In 2017, 841 foodborne disease outbreaks were reported to the Centers for Disease Control and Prevention (CDC), according to a recently released annual summary from the Foodborne Disease Outbreak Surveillance System. The data come from reports submitted by state, local, and territorial public health agencies to the National Outbreak Reporting System (NORS), a platform for reporting enteric (gut) disease outbreaks due to food, water, animals and their environments, and from person-to-person transmission.
Although most foodborne illnesses are not part of a recognized outbreak, outbreaks provide important information on the germs, toxins, and chemicals that cause illness and the implicated foods.
Here are the main findings:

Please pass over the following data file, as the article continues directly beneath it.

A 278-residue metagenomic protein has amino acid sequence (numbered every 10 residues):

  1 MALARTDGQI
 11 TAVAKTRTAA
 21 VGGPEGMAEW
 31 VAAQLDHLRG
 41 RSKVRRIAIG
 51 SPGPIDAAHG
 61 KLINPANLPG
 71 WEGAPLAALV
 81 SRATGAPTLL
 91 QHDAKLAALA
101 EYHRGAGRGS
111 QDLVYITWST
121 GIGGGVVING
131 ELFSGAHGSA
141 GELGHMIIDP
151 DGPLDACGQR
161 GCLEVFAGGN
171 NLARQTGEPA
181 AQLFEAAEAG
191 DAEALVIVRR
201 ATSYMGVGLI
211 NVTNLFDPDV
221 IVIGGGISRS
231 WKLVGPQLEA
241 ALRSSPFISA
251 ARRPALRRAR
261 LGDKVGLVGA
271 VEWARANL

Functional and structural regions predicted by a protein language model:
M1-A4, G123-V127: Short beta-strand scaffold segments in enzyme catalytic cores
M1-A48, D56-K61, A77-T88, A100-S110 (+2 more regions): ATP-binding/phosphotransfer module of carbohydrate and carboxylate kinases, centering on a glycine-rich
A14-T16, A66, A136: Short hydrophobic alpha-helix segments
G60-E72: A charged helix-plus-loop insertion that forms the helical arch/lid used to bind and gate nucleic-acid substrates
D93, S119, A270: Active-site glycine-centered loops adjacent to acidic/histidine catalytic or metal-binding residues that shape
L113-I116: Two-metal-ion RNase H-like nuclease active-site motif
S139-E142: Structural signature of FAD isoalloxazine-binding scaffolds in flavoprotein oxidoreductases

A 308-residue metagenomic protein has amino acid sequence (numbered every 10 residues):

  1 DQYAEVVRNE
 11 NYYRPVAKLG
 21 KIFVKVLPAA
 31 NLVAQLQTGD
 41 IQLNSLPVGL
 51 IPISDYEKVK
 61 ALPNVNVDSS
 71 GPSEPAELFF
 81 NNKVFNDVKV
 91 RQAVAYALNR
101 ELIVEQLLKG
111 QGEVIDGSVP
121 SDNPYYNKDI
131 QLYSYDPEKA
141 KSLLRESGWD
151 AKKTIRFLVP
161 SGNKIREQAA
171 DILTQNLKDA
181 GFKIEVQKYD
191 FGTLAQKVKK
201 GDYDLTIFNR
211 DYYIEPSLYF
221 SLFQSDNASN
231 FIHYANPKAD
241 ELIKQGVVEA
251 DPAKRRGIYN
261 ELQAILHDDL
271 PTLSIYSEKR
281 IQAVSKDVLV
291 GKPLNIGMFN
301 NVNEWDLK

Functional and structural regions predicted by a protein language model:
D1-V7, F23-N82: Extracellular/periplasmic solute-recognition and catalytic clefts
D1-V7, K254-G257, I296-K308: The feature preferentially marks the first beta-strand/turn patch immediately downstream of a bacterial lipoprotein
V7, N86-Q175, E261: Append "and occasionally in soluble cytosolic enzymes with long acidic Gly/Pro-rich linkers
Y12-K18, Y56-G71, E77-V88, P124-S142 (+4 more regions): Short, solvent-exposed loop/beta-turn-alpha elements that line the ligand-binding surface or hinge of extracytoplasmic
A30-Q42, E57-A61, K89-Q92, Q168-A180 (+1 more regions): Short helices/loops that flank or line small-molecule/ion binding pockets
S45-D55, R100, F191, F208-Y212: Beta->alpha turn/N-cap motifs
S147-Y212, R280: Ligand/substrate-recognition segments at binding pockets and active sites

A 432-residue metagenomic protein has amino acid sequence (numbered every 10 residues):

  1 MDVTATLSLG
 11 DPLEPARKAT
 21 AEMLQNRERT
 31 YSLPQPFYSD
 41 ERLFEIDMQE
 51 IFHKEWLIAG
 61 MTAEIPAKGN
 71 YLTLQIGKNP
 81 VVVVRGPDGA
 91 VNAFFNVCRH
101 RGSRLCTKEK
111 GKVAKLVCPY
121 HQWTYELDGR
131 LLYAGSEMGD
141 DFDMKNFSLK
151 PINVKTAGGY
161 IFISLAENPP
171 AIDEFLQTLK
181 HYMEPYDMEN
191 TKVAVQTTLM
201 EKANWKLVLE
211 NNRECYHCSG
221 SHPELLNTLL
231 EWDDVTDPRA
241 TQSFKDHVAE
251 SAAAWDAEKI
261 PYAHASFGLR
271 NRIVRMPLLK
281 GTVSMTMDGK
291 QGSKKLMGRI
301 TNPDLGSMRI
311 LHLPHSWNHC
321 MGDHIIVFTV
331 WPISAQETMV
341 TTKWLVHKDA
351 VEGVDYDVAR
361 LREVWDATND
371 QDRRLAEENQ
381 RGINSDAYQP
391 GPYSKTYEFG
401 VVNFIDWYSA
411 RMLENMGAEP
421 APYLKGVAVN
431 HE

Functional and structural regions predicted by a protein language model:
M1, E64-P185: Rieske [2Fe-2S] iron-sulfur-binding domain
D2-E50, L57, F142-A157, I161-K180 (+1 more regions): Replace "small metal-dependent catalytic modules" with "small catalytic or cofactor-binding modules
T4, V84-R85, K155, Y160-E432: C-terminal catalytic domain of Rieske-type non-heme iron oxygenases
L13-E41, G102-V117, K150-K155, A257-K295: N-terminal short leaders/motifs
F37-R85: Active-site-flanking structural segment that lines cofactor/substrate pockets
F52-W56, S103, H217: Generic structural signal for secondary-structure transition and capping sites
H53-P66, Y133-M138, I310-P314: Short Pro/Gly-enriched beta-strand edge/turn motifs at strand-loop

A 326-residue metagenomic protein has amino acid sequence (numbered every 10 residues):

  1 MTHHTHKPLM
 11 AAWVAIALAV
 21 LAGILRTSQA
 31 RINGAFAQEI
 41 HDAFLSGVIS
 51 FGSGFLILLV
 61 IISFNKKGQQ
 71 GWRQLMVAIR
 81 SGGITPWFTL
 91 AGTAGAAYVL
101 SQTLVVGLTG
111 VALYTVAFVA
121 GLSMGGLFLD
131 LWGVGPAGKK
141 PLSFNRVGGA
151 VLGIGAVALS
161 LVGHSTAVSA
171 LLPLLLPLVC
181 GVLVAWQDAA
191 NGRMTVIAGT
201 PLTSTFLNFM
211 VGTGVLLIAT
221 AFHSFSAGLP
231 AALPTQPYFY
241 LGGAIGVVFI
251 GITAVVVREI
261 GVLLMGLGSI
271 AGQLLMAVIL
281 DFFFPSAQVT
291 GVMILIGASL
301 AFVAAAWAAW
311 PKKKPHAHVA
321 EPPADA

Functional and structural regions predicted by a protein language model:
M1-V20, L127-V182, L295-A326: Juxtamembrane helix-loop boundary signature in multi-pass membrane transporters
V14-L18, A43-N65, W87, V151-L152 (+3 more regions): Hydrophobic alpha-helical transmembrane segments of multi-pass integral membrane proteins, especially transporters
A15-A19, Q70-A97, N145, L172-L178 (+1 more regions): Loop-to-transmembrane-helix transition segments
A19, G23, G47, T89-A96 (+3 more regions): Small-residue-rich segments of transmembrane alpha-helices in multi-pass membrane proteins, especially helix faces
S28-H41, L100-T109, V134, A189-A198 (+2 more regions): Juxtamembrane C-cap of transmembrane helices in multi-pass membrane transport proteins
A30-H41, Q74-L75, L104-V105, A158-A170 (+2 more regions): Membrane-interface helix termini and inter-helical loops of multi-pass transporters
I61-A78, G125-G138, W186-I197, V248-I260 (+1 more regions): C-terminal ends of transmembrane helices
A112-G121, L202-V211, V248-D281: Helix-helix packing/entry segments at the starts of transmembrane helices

- Reported foodborne disease outbreaks resulted in 14,481 illnesses, 827 hospitalizations, 20 deaths, and recalls of 14 food products.
- Norovirus was the most frequently reported confirmed cause, with 140 outbreaks and 4,092 outbreak-associated illnesses.
- Salmonella was the second most common, with 113 outbreaks and 3,007 outbreak-associated illnesses.
- Restaurants were linked to outbreaks more often than any other place where food was prepared, as in previous reports. Restaurants were associated with 489 outbreaks, accounting for 64% of outbreaks that had a single location where food was prepared. Most of these restaurant outbreaks (366) occurred at establishments with sit-down dining.
- The food categories responsible for the most outbreak-associated illnesses were:
- Turkey (609 illnesses)
- Fruits (521)
- Chicken (487)
- Pork (376)